From rap to fine arts to cooking, this year's Nour Festival in London explores the gamut of eastern creativity.
The Nour Festival of Contemporary Middle Eastern and North African Arts celebrates all things East
As the audience files in for an evening of Moroccan hip-hop with Master Mimz, they find themselves in the former studio of the painter Frederic, Lord Leighton.
The walls are still hung with some of Leighton's most celebrated Orientalist works inspired by his travels in the Levant and beyond.
But this October evening the view of the Middle East is presented by a young female rapper.
"I rap in English," says Master Mimz, dressed in black sequins and ostrich feathers. "I want to reach an audience that otherwise might not know what is really happening in Arab countries."
Exploring the world of Arabic hip-hop is just one part of this year's Nour Festival of Contemporary Middle Eastern and North African Arts, which started at the beginning of the month and runs until November 30. It is the second time that the beautifully appointed house in Kensington west London, once home to the Victorian artist and explorer, has been taken over by more than 50 painters, installation artists and musicians from around the Middle East and north Africa during the whole period of the festival.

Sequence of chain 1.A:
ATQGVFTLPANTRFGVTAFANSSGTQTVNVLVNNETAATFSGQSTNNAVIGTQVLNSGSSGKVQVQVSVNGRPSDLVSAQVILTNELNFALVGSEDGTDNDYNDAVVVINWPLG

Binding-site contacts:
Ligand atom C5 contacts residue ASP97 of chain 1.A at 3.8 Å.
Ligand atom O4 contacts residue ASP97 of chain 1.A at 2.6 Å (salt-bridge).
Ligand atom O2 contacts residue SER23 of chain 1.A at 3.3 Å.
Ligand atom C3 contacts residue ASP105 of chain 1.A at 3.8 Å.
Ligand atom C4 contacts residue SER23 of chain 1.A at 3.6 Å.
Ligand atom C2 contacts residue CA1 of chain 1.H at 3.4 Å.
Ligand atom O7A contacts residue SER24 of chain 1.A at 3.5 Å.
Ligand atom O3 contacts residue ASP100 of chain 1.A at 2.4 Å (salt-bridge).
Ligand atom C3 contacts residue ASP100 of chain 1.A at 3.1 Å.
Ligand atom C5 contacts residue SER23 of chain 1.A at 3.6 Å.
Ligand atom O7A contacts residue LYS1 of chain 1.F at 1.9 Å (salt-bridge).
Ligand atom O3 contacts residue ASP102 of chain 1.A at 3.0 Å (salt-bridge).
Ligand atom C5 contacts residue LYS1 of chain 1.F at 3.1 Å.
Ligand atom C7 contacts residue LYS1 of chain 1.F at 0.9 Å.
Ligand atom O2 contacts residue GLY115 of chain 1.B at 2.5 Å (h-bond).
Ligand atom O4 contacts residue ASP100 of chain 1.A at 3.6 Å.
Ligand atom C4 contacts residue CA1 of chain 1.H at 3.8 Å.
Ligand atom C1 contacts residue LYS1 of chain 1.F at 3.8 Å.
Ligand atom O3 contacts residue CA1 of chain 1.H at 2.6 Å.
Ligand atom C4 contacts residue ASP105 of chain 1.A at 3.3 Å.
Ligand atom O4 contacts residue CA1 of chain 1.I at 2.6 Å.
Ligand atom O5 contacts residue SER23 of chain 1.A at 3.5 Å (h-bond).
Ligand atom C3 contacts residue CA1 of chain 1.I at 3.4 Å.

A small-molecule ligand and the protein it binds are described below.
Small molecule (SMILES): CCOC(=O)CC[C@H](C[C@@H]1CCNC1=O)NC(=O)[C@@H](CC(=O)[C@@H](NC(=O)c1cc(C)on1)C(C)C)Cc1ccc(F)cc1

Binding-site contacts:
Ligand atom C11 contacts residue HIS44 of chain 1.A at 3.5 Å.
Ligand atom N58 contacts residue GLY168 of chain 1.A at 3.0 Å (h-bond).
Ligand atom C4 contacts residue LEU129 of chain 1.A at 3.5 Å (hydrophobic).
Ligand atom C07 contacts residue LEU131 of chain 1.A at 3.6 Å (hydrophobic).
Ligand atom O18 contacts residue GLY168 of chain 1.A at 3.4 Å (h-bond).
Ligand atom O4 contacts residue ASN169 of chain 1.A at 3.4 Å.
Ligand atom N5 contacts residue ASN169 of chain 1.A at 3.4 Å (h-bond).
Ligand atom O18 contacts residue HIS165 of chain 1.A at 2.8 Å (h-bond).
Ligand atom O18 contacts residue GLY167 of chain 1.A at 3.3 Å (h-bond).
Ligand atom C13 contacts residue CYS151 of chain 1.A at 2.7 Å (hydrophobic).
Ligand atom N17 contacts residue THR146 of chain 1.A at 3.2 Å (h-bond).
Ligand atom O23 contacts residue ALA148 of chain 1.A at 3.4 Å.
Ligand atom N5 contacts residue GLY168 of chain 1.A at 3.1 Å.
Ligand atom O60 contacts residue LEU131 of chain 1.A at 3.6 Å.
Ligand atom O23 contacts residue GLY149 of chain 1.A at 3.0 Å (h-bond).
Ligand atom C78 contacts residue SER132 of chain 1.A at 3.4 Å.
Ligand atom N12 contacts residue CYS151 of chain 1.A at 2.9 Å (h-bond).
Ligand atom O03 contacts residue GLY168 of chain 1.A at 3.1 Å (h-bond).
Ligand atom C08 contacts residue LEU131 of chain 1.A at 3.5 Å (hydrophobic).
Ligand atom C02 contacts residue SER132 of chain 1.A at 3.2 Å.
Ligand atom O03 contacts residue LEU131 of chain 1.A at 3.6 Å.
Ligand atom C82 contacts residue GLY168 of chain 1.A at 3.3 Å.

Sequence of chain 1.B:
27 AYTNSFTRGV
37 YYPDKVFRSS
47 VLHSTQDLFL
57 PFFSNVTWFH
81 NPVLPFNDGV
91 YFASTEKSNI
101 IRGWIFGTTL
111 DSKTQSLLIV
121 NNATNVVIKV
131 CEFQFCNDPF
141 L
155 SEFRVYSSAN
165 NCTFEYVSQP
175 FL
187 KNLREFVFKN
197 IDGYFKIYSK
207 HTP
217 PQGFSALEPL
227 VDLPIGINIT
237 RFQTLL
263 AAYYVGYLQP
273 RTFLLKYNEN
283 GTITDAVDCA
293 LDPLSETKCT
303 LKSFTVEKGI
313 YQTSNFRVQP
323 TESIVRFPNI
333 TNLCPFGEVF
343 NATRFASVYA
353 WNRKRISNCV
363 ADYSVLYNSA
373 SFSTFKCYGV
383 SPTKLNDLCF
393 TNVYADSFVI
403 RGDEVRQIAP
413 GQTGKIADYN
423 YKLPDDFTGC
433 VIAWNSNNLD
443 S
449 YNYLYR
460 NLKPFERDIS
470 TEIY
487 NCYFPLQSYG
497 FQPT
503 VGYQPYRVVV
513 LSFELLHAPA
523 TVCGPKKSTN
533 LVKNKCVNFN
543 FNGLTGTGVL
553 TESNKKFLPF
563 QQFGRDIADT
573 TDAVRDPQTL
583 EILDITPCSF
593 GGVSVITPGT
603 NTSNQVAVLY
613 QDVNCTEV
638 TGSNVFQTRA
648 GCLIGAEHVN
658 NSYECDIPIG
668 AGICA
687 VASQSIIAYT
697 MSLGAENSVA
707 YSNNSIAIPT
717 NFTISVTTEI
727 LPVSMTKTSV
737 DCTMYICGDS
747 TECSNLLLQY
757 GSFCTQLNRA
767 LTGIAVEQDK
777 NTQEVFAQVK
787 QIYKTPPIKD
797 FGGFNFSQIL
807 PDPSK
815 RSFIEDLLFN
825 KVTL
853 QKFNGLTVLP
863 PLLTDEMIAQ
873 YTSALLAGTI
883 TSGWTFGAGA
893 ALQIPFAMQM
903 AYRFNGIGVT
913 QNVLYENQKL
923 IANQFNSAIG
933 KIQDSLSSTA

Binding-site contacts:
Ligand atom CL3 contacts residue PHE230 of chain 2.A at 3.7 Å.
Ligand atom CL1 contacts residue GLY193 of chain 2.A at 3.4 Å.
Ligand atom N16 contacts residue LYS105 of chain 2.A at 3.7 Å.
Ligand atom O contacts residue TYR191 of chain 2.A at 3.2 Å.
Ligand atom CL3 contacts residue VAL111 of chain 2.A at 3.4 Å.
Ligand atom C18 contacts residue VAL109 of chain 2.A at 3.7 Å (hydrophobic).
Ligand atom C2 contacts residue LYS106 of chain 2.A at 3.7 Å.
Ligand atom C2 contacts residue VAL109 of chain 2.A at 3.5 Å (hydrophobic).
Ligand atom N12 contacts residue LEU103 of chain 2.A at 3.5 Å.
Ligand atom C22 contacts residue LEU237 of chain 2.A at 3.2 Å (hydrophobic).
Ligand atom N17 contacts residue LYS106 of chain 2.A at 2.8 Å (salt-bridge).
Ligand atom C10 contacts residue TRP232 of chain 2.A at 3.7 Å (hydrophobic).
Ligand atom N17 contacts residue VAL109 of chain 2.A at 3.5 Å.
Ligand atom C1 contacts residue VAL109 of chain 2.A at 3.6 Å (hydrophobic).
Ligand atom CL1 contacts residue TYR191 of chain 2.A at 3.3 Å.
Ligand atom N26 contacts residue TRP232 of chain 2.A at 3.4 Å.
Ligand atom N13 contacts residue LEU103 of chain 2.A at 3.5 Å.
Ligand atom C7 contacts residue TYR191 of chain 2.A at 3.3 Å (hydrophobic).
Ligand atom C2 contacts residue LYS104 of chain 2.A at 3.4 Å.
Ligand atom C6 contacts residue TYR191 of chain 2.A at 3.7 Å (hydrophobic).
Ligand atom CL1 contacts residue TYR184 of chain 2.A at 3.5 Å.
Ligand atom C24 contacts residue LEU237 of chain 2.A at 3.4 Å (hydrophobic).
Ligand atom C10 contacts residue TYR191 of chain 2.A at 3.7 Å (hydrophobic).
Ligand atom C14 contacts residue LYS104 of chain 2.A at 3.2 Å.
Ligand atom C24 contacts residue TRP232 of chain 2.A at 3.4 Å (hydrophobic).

The aim of Nour, which means light, is to spread understanding of the culture of the region through a challenging programme of arts-based performances and exhibitions.
Although Myriam Bouchentouf, to give Master Mimz her formal name, has only had a short career as a rapper, she has been getting some attention on YouTube for her debut track Back Down Mubarak.
"Because of the prevalence of Egyptian soaps and films in Morocco, I could relate to what was happening," she recalls. "I began with hip-hop karaoke. But when the track went viral, I decided that this is what I want to do."
Confounding her family's career expectations of their British and Canadian-educated daughter, Master Mimz is breaking down barriers, one of the pioneering Arab women in the male-dominated world of rap and hip-hop.
Introducing Mimz's "In-Your-Face" set was Randa Safieh, a member of the research network Exploring Song and Music Among Palestinians.
"I began my research in 2006," she explains. "Rap is the most effective way of telling people outside what it is like living under Israeli occupation. It connects bands living in the West Bank and Gaza with the Palestinian diaspora."
Going on to explain that this African-American genre speaks for an impoverished and politically marginalised underclass, Randa points out that it was only natural for Palestinian youth to connect with the musical style.
Downstairs in the resplendent Arab Hall, designed to present Leighton's priceless collection of more than 1,000 Islamic tiles brought back mostly from Damascus, the work of students who had attended the Iznik plate decoration course is displayed.
According to Amber Khokhar, a teacher from the Princes's School of Traditional Arts in London's Shoreditch, who is guiding half a dozen mature students through basic geometry and composition, it is crucial to keep this tradition alive.
"You need to master the complex rules," she explains, "before you can develop them."